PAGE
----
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  2         Real Time Clock (RTC) Drivers for Linux
  3         =======================================
  5 When Linux developers talk about a "Real Time Clock", they usually mean
  6 something that tracks wall clock time and is battery backed so that it
  7 works even with system power off.  Such clocks will normally not track
  8 the local time zone or daylight savings time -- unless they dual boot
  9 with MS-Windows -- but will instead be set to Coordinated Universal Time
 10 (UTC, formerly "Greenwich Mean Time").
 12 The newest non-PC hardware tends to just count seconds, like the time(2)
 13 system call reports, but RTCs also very commonly represent time using
 14 the Gregorian calendar and 24 hour time, as reported by gmtime(3).
 16 Linux has two largely-compatible userspace RTC API families you may
 17 need to know about:
 19     *   /dev/rtc ... is the RTC provided by PC compatible systems,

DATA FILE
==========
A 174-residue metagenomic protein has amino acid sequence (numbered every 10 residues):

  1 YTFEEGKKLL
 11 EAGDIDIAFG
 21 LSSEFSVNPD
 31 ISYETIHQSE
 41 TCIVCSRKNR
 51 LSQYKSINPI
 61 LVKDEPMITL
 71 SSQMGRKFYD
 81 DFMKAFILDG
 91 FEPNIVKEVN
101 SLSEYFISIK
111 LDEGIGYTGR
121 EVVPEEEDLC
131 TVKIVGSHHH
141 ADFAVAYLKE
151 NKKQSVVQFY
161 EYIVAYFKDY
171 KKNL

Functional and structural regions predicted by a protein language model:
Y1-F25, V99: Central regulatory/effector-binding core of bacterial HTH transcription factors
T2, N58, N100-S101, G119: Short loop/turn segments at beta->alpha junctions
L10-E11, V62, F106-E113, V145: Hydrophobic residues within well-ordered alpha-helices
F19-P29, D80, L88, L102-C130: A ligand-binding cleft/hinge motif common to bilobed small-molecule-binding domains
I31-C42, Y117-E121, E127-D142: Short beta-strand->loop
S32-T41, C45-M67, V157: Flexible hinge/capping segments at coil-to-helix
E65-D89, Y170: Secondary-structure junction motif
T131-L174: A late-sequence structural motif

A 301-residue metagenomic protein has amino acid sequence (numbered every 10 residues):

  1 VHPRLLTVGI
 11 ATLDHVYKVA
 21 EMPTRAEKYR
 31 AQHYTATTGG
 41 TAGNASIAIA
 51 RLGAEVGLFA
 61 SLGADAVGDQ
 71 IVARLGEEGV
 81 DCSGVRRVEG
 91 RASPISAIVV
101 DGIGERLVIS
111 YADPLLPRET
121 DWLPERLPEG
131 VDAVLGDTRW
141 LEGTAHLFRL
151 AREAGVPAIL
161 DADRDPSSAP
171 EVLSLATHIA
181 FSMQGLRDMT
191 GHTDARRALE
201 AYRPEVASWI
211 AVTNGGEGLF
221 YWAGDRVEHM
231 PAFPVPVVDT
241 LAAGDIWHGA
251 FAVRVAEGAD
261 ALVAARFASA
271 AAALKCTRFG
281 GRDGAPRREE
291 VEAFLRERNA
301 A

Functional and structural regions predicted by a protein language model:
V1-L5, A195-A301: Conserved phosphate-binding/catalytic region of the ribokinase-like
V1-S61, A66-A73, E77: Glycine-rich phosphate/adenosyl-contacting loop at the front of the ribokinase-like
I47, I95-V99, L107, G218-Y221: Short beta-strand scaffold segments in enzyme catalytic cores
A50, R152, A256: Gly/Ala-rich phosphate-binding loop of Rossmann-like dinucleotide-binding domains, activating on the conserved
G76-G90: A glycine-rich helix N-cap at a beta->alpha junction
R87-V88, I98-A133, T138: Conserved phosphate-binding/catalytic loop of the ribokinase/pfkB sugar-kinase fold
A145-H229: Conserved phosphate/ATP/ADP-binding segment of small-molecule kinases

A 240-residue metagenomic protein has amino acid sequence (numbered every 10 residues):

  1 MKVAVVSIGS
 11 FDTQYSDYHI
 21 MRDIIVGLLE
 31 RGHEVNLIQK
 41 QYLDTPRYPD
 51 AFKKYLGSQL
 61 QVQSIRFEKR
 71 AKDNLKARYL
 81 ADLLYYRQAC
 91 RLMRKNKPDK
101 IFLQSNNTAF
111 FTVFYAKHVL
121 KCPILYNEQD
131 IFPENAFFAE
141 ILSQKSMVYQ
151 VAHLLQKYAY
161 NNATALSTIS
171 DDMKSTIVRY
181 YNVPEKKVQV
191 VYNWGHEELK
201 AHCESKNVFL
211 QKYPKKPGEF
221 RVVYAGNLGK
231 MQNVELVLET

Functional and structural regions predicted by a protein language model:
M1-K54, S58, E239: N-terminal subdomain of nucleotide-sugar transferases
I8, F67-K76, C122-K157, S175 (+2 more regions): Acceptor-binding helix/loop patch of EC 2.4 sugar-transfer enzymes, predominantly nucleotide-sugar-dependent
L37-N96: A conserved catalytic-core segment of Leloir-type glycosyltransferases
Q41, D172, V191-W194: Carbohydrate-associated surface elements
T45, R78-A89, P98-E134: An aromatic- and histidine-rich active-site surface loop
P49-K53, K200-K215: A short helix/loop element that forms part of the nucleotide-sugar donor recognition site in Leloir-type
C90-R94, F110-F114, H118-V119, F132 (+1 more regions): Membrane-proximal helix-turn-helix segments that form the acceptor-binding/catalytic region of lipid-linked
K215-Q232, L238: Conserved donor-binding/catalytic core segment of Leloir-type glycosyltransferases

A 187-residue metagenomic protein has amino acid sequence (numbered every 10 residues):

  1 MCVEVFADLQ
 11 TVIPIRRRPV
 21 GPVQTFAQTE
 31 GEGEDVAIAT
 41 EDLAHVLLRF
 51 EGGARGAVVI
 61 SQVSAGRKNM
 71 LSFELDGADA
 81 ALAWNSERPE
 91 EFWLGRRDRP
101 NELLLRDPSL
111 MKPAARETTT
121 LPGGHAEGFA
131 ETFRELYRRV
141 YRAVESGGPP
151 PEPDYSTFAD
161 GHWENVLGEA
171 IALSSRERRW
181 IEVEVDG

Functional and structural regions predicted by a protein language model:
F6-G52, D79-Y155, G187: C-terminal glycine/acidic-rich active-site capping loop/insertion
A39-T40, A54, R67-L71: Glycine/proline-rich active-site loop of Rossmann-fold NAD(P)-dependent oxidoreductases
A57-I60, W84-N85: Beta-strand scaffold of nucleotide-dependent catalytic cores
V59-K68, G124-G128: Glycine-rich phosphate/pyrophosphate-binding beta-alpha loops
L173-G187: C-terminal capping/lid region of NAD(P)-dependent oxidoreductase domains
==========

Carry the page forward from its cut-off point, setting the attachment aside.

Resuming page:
20         so it's not very portable to non-x86 systems.
 22     *   /dev/rtc0, /dev/rtc1 ... are part of a framework that's
 23         supported by a wide variety of RTC chips on all systems.
 25 Programmers need to understand that the PC/AT functionality is not
 26 always available, and some systems can do much more.  That is, the
 27 RTCs use the same API to make requests in both RTC frameworks (using
 28 different filenames of course), but the hardware may not offer the
 29 same functionality.  For example, not every RTC is hooked up to an
 30 IRQ, so they can't all issue alarms; and where standard PC RTCs can
 31 only issue an alarm up to 24 hours in the future, other hardware may
 32 be able to schedule one any time in the upcoming century.
 35         Old PC/AT-Compatible driver:  /dev/rtc
 36         --------------------------------------
 38 All PCs (even Alpha machines) have a Real Time Clock built into them.
 39 Usually they are built into the chipset of the computer, but some may